It’s always great to speak to others about life with Epilepsy. As doctors continue to reiterate, everyone’s experience is so different and I’m convinced that we all gain knowledge and form some great friendships (both real-time and virtual) if we share our stories and swap information…in a positive way.
Paulette George is a wife, mother and author. She penned the book, Good Morning Beautiful, about her daughter Christina’s journey with Epilepsy and Autism. Suffering more than 100 seizures each day, Paulette and her husband eventually discovered the Ketogenic Diet and they began implementing the diet for Christina. Their journey is long and courageous, much like all of you. I spoke to Paulette a few days ago…
Brainthunders: Explain exactly why you wrote the book and what you hope to teach or show others.
To be honest, I first began writing our story in an effort to show how the heatlhcare system seemed to fail to meet the needs of people with seizures and autism by not providing all of the options for treatment. At the time, the book was titled, Rock A Bye Heart. As our story unfolded, I realized it was advocacy and the team approach to our daughter’s care that enabled us to obtain seizure freedom. The magical mix of a doctor partnering with parents or patients can make all the difference. This was much richer than sharing the negative side of things. The book’s new title, Good Morning Beautiful, reflects a magical time when all seemed lost, but through it all our daughter began babbling the chorus to the song, “Good Morning Beautiful” at the age of 4 1/2. it was a huge milestone!
Brainthunders: Can parents of children with Epilepsy truly teach other parents about how to manage their lives? If so, what are some lessons you can provide?
Absolutely! I believe that history is one of our best teachers, and in this instance parents who have already been down the same road can share what worked for them and they can provide life-saving and changing tips. When our daughter was having more than 100 seizures each day, I found a woman on a ketogenic diet mailing list whose own daughter had already been on the diet. This other mother gave me encouragement to go on, tips on how to manage the diet and when the emotions were overwhelming and it seemed too hard to forge ahead, her support and encouragement helped me to hang on to hope. Some of the lessons I can share…
-First and the most important in regard to medical care is to find a doctor willing to work with you. The greatest success is always found with a ‘team’ approach to your child’s care.
-Having another parent, who also had a child like mine, to share with, took some of the load off.
-No one knows my child better than her dad or me (it’s that God-given intuition), and when my gut told me something, I listened, even when others didn’t.
-I learned that special education is a gift for my child and not a curse, and trust me on this, if they offer it, take it. Free help never hurt anyone.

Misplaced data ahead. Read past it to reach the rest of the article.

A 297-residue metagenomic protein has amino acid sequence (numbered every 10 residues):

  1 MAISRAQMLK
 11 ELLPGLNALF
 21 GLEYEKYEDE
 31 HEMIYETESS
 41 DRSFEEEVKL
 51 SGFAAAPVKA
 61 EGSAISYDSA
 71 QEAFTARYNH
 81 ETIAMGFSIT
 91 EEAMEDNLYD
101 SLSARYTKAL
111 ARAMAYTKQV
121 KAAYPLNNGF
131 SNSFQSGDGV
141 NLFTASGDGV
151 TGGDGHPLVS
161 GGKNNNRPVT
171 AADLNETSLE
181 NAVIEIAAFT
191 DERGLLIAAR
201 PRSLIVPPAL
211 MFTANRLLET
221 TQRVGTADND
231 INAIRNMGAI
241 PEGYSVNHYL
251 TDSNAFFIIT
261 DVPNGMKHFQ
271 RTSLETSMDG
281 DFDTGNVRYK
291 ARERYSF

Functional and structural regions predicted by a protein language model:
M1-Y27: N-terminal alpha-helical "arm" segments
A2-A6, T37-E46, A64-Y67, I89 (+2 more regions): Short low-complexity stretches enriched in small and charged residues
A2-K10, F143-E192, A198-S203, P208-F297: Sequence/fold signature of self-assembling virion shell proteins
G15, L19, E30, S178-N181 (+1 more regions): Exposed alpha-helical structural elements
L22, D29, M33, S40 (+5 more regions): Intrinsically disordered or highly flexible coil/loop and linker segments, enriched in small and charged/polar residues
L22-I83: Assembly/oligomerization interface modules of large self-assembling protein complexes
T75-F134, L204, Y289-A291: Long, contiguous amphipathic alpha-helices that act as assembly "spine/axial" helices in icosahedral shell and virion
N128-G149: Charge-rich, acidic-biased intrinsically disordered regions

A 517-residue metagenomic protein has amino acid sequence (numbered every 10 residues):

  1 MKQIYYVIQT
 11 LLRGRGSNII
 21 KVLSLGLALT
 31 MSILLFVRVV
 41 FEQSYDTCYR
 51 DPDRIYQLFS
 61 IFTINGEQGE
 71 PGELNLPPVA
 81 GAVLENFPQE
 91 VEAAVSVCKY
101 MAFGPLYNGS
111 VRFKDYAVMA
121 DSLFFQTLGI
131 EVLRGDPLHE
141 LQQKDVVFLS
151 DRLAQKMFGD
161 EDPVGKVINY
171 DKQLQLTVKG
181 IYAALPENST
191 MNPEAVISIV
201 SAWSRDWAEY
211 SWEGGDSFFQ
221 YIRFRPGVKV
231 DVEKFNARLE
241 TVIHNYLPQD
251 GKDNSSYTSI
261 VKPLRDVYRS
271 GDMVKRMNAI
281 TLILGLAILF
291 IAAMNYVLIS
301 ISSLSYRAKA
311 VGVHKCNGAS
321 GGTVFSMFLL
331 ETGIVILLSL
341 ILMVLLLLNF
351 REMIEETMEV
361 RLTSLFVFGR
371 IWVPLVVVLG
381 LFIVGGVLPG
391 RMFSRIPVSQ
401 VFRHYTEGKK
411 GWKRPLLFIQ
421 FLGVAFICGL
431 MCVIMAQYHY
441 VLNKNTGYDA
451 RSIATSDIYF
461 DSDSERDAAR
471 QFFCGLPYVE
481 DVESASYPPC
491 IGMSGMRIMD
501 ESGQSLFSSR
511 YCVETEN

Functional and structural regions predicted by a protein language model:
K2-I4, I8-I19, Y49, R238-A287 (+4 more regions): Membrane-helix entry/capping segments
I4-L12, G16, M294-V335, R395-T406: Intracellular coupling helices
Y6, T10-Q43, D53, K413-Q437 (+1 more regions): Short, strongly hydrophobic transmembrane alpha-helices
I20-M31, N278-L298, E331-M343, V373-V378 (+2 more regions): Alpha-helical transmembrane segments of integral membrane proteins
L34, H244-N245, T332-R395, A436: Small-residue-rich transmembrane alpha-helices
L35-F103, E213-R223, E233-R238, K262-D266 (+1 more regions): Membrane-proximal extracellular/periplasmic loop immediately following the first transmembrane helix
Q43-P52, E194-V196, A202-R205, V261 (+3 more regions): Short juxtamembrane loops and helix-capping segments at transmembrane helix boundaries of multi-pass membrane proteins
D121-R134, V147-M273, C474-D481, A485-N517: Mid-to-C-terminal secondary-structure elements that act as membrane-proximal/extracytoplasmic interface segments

-The next is my own advice and I’m not so good at following, but hope you (do): Take time to get away. Even if it’s only an hour once a week. Find someone you can trust and who can handle an emergency with your child (just in case) and take time to breathe. If nothing else, sit under a tree and take in a view. Have lunch with your other half, or curl up in a bookstore with a cup of coffee and a good read.
-Last and so important: Pray! Martin Luther King Jr. once said, “Faith is taking the first step, even when you don’t see the whole staircase.”
Brainthunders: Any ketogenic diet thoughts? It seems so extreme to some people. What can you share with others about how it changed your life and your daughter’s life?
The ketogenic diet is one of my favorite things to chat about because it works. It has since the 1920′s when it was first introduced by the Mayo Clinic. However, with the introduction of anti-seizure meds in the 1950′s, the diet became almost prehistoric in a sense. Today, there are 3 million people suffering from epilepsy (in the U.S.), every year, 200,000 new cases are reported. Of those, 30 to 40 percent do not respond to medication. That is a huge number of children and adults who suffer from seizures with no relief. After our daughter tried every anti-seizure drug available, we traveled 1,200 miles to put her on the diet. And, when we did, it was as though a miracle happened before our eyes. She became seizure-free within days and precious development time was saved.
The diet did seem extreme at first, but after we got into a routine, it was easy to manage and Christina loved her meals. My husband would help; we weighed and measured each one according to the dietician’s directions. Our story doesn’t end here, but the ketogenic diet saved our daughter Christina’s life. Without it, she would not be the thriving, healthy 13-year-old she is today.
If you are considering the diet for your child, I would suggest finding a doctor and dietician who know the diet well. Please know that placing your child on the diet may be something you would have to request, and perhaps even push for as not all neurologists know the diet or offer it as a treatment option.
Brainthunders: If you can pass along one sentence, some words of wisdom, about living life with Epilepsy, what would it be?
It would be this…Don’t give up! Thomas Edison once said, “The greatest weakness lies in giving up. The most certain way to succeed is always to try just one more time.”
You can learn more about Paulette George and her book, Good Morning Beautiful by visiting her website. You can also listen to the song, “Good Morning Beautiful” by Steve Holy.
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